Additionally, in yet other embodiments of the present invention, the above mentioned embodiments may be combined with a surface coating on the body member wherein the surface coating comprises a biodegradable cross-linked polymer or copolymer of the drug bonded covalently to the surface. Such embodiments may provide a soft hydrogel coating which enhances the tolerance of the walls of the uterus to enhance the retention of the medicated intrauterine device in the uterus during the time period soon after insertion. It has been found that the undesired expulsion often occurs during this time period.
In yet another embodiment of the present invention, which may be combined with any of the above mentioned embodiments, a coating is provided on some or all of the surfaces of the body member. The coating may be covalently bonded to the surface of the body member and consists of a non-biodegradable monomer, dimer, oligomer, or cross-linked polymer of the drug. Such embodiment provides a prolonged surface effect for reducing deleterious effects on the uterine wall, as well as provides the desired prolonged release of the drug from the body member. The bleeding of the endometrium in contact with the intrauterine device is at the surface of the endometrium. The inhibition of plasminogen activator and plasmin by solid phase enzyme inhibition such as the surface linked drugs described in this paragraph constantly during the duration of wearing of the intrauterine device could lead to a lessening of the bleeding at the interface between the endometrium and the intrauterine device.
In another embodiment of the present invention, the surface of the body member of any one of the above-defined embodiments may be partially covered by metallic copper to provide additional anti-conceptive action for the device.
The drug may be utilized either in its base form, or as certain esters such as isethionate, or as certain salts, such as hydrochloride or phosphate, depending upon the degree of solubility desired in the uterine fluid for control of release rate and tissue uptake of the drug, as well as enhancing the effectiveness of the particular compound employed.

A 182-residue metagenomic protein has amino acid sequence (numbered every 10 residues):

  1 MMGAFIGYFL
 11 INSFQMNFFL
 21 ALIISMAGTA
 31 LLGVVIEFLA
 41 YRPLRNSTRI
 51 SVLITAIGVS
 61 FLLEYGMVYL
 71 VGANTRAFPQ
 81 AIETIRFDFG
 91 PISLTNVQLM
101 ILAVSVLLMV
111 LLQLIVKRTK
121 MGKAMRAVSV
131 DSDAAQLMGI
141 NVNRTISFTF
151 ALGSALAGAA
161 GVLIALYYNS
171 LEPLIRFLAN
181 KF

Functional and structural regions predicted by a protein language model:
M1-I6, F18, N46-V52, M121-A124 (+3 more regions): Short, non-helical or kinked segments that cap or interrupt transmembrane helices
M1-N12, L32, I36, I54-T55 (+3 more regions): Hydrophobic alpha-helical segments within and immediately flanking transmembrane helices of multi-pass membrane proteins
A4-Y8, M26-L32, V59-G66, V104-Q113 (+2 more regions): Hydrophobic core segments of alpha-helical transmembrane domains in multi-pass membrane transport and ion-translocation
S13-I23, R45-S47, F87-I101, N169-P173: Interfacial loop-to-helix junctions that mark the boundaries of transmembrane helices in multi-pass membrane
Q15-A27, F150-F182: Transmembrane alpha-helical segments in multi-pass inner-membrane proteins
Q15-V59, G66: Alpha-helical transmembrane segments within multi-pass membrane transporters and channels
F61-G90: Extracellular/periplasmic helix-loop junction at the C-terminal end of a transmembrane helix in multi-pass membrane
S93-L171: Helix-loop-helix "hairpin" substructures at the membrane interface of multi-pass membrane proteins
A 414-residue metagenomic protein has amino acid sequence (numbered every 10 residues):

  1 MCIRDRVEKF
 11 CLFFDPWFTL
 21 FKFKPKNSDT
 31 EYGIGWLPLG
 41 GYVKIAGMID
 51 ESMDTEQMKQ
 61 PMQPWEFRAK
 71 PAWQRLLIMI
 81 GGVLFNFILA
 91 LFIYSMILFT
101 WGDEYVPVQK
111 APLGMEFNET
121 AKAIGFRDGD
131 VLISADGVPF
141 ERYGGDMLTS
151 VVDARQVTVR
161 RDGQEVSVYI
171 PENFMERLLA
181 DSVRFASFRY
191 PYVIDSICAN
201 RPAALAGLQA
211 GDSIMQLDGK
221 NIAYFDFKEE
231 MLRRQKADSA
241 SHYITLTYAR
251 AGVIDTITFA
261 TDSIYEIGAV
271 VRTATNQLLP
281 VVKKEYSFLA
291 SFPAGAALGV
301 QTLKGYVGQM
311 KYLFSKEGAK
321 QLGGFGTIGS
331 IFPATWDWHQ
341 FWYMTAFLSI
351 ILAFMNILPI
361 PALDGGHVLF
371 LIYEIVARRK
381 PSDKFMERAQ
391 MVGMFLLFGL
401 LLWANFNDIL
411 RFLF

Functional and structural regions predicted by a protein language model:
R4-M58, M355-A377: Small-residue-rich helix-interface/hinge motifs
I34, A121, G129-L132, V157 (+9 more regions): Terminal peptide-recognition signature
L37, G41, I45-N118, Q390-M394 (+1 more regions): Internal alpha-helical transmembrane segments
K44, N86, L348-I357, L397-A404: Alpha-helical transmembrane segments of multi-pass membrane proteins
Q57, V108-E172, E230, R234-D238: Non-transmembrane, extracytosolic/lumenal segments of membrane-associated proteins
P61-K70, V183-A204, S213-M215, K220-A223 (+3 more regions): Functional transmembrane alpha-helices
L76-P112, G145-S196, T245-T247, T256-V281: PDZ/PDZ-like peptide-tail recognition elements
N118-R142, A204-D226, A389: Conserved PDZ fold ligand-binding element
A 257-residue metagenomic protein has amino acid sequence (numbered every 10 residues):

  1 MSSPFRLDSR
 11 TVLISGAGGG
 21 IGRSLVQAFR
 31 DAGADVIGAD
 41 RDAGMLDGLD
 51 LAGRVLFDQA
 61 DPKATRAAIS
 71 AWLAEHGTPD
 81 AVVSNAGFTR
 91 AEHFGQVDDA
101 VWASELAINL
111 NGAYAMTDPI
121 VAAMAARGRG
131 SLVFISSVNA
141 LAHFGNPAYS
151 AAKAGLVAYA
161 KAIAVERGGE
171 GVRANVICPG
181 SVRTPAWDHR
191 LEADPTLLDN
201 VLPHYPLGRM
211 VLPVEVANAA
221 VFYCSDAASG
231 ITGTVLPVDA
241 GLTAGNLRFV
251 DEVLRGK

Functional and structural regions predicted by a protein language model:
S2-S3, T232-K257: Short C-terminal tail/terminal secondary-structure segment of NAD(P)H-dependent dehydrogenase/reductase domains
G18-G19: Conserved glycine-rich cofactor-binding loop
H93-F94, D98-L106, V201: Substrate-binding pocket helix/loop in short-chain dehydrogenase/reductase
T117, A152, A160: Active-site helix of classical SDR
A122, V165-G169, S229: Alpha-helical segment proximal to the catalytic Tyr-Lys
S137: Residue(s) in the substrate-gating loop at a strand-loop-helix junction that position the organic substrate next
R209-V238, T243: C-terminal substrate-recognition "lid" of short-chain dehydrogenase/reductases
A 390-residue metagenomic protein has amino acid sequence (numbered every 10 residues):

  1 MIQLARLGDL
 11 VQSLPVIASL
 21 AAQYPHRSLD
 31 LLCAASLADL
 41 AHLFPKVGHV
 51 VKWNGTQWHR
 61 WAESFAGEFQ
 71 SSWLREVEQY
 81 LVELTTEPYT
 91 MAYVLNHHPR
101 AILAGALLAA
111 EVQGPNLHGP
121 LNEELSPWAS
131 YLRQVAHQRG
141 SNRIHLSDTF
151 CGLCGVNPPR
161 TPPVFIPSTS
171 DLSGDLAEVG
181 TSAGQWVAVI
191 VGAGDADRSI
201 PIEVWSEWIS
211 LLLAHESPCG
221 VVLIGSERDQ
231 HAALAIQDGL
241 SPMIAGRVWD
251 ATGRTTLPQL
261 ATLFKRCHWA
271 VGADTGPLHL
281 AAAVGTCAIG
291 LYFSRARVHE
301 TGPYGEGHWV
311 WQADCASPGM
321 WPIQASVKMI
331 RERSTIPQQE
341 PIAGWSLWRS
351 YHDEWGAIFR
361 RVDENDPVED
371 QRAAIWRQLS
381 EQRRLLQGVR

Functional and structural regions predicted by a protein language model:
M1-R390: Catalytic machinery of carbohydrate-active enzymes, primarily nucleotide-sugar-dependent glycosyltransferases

In those embodiments of the present invention wherein a drug is provided as a coating on the surface of the IUD, the body member of the IUD may also incorporate a drug according to the principles of the present invention mixed therewith or the drug may be provided only in the coating. In those embodiments wherein a drug is provided as a coating on the surface of the IUD and a drug is also incorporated in the body member, the drug of the coating may be the same as the drug in the body member or they may be different drugs.
The above and other embodiments of the present invention may be more fully understood from the following detailed description taken together with the accompanying drawing wherein similar reference characters refer to similar elements throughout and in which:
FIG. 1 illustrates one embodiment of an intra-uterine device useful in the practice of the present invention;
FIG. 2 illustrates another embodiment of an intra-uterine device useful in the practice of the present invention;
FIG. 3 illustrates another embodiment of an intra-uterine device useful in the practice of the present invention;
FIG. 4 illustrates another embodiment of an intra-uterine device useful in the practice of the present invention; and
FIG. 5 illustrates another embodiment of an intra-uterine device useful in the practice of the present invention.